The United Nation Human Rights Council in Geneva voted March 23 and 24 in favor of four resolutions targeting Israel. Such resolutions have been approved annually for years and traditionally include condemnation of Israeli activities in Palestinian territories and call for Palestinian rights of self-determination.
On March 23, the rights council approved a resolution that not only condemned Israel "the Occupier’’ but also called for an arms embargo against it. Titled "Human rights situation in the Occupied Palestinian Territory, including East Jerusalem, and the obligation to ensure accountability and justice,’’ this Agenda Item 2 resolution was supported by 32 countries and opposed by six, with eight abstentions.
Three resolutions came under Agenda Item 7, "Israeli settlement in the Occupied Palestinian Territory, including East Jerusalem, and the Occupied Syrian Golan,’’ the only annual rights council agenda item repeatedly singling out and condemning one country. In a vote March 24 condemning settlements, 36 countries voted in favor, three countries opposed and eight countries abstained. A vote taking Israel to task about its occupation of the West Bank and East Jerusalem passed 42-3 with two abstentions. A resolution involving Israel's occupation of the Golan Heights saw 26 countries vote in favor, 18 against and three abstentions.
The Foreign Ministry in Jerusalem and Israel’s envoy to UN institutions in Geneva, Meirav Eilon Shahar, had campaigned for several weeks against the resolutions. Efforts included discussions with senior diplomats in Geneva and in many other countries to persuade them to vote against the resolutions. Foreign Minister Gabi Ashkenazi spoke with counterparts from several countries that are members of the UN rights body. The United States is not part of the 47-member rights body.
While the resolutions were indeed adopted, the Foreign Ministry and Ashkenazi registered some success in reducing the number of countries that supported the resolutions and increasing the number of countries rejecting them or abstaining from the vote. Thus, for instance, the United Kingdom and Czech Republic voted against all three Agenda Item 7 resolutions.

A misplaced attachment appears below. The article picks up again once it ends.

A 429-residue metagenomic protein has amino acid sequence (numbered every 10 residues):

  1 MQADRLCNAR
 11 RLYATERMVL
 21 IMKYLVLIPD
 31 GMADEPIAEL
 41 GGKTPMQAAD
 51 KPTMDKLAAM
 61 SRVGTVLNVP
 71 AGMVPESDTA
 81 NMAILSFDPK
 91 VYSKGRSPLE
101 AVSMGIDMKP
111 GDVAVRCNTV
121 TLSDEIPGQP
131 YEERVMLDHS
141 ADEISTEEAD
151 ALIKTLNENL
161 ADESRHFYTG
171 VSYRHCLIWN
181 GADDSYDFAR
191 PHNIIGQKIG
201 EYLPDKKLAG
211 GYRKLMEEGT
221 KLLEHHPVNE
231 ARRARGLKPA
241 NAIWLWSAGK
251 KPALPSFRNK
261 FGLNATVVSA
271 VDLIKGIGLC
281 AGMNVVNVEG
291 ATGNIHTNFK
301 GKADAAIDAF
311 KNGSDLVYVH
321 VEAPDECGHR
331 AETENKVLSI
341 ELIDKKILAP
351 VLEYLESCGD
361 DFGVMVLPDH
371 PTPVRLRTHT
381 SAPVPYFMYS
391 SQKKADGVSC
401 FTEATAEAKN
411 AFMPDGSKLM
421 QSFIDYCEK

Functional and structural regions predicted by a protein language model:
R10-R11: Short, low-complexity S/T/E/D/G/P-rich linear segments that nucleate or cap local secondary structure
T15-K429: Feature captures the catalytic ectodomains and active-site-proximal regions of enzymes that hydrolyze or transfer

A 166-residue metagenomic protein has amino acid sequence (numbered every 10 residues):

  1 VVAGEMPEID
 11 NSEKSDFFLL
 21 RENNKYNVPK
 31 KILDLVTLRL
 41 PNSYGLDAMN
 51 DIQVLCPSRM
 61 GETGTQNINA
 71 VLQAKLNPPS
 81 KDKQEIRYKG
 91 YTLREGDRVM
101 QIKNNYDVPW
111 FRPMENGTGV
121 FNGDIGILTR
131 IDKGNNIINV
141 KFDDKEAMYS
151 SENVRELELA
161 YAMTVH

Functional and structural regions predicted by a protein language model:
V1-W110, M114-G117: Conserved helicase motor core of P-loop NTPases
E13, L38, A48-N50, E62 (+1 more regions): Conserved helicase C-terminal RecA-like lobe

Still, diplomatic sources in Jerusalem expressed their disappointment to Al-Monitor over the votes of some European countries considered friendly to Israel, especially Germany.
Shortly after the March 24 votes, Israel’s Foreign Ministry issued a statement, "Yesterday and today’s vote on four anti-Israel resolutions at the rights council represents a moral stain on the UN, and is additional proof of the hypocrisy of those countries who supported these resolutions. Instead of acting to advance human rights across the world, the Council continues to engage in an obsessive and biased manner against Israel, effectively being a political platform in the hands of countries who have absolutely no connection to human rights.’’ The ministry further said the rights council is a biased and distorted body in need of a fundamental reform.
Ashkenazi tweeted, ‘’Today, the Human Rights Council has once again proven itself to be an anti-Israel, discriminatory, and hypocritical body.’’
The International Criminal Court in the Hague and the rights council are among the two most trying international bodies for Israel. Israel is not a member of either one. Over the past few years, Israel faced these diplomatic battles together with the United States. But the new Biden administration decided in February to reengage with the rights council as an observer. While the Biden administration keeps expressing its support of Israel vis-a-vis these bodies, Jerusalem is worried this might change, at least on the UN front.